THE core premise of the 2014 Human Development Report, launched in Tokyo, Japan last week  by Prime Minister of Japan Shinzô Abe, United Nations Development Programme (UNDP) Administrator Helen Clark and Director of the Human Development Report Office Khalid Malik focuses on persistent vulnerability as a major threat to human development, and warns that  unless it is systematically tackled by policies and social norms, progress will be neither equitable nor sustainable.
ACCORDING to income-based measures of poverty, 1.2 billion people live with $1.25 or less a day. However, the latest estimates of the UNDP Multidimensional Poverty Index reveal that almost 1.5 billion people in 91 developing countries, including Nigeria  are living in poverty with overlapping deprivations in health, education and living standards. And although poverty is declining overall, almost 800 million people are at risk of falling back into poverty if setbacks occur.
WE believe that by addressing vulnerabilities, all people may share in development progress, and human development will become increasingly equitable and sustainable globally and Nigeria must key into various development processes to be part of solution and also be in position to benefit from same.
IT is equally heart-warming to know  that the 2014 Human Development Report comes at a critical time, as attention turns to the creation of a new development agenda following the 2015 deadline for achieving the Millennium Development Goals. It is therefore an imperative for the post-2015 SDGs to have a standalone Goal to address vulnerability in the next 15 years.
THE Report holds that as crises spread ever faster and further, it is critical to understand vulnerability in order to secure gains and sustain progress. It points to a slowdown in human development growth across all regions, as measured by the Human Development Index (HDI). It notes that threats such as financial crises, fluctuations in food prices, natural disasters and violent conflict significantly impede progress.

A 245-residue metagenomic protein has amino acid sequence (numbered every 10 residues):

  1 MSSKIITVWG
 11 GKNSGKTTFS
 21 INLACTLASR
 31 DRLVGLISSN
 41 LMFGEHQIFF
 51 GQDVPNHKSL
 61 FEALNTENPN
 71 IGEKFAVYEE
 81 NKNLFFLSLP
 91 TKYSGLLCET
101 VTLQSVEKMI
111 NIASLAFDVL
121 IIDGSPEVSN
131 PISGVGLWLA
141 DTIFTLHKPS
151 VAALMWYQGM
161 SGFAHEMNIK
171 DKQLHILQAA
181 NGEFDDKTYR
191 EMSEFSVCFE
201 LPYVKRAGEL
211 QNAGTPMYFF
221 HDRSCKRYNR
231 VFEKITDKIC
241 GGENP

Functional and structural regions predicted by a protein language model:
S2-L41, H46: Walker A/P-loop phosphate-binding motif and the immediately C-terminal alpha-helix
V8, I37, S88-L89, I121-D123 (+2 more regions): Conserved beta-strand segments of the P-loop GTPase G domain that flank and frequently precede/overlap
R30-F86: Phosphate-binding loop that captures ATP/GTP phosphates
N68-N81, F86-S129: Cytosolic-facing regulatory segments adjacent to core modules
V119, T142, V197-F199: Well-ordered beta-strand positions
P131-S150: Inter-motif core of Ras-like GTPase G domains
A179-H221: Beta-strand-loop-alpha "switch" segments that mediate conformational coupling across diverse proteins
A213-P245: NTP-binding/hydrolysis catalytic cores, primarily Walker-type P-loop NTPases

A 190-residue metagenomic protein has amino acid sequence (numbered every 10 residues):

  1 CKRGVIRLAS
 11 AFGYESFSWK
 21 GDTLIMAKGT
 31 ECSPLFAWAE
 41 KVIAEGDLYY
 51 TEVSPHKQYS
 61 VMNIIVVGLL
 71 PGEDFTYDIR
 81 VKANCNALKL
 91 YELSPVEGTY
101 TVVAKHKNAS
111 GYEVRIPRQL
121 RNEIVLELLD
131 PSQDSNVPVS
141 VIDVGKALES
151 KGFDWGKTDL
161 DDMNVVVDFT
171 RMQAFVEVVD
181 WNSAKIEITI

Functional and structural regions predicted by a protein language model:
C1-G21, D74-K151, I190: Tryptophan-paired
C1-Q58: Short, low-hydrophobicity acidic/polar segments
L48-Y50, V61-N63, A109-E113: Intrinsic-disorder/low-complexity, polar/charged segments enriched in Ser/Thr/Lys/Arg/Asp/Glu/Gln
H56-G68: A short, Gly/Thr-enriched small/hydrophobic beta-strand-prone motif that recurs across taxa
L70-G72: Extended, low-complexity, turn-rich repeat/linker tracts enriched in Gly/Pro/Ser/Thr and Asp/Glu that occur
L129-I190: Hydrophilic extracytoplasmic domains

OBVIOUSLY , the Boko Haram insurgency poses a great threat to human development in Nigeria and the global community must come to the rescue of the country beyond skeletal  military assistance from some developed countries of the world. Boko Haram insurgency alone is not only leading to heavy losses of human lives and property, millions are already rendered homeless and are refugees in their homeland. Livelihoods of over six million persons have been affected and economic life in North Eastern Nigeria have been crippled. Investments in Nigeria are already threatened even though government grandstands that it has what it takes to curtail the threat.
BESIDES, floods  and desertification occasioned by Climate Change have continued to wreak havoc and render millions homeless destroying livelihoods and exacerbating food crisis in the country.
AT the moment, the President, Goodluck Jonathan is seeking $1bn to combat terrorism in the country. This request must not be politicised by anyone and we urge the National Assembly to expeditiously  approve the request. The President must demonstrate prudence, transparency and accountability in the use of such funds to assuage the fears of those opposed to the securing of such a facility given our past history as a nation.
Additionally, government needs  to make conscious efforts to mitigate impact of Climate Change and tackle ocean surge, desertification and flooding in Nigerian coastal communities. There should be clear cut plans and actions for rehabilitation, resettlements and  empowerments for affected and vulnerable persons and communities.
IT is also instructive to point that reducing both poverty and people’s vulnerability to falling into poverty must be a central objective of the post-2015 agenda. For us, eliminating extreme poverty as roundly canvassed by the report,  is not just about ‘getting to zero’; it is also about staying there.
FINALLY, the Report calls for governments to recommit to the objective of full employment, a mainstay of macroeconomic policies of the 1950s and 1960s that was overtaken by competing policy goals following the oil shocks of the 1970s. It argues that full employment yields social dividends that surpass private benefits, such as fostering social stability and cohesion. We believe that Nigeria, having had its fair share of the oil shocks during the era should  abide by  recommendations and prescriptions of the 2014 Human Development Report, if it hopes to overcome its vulnerability challenges by 2030.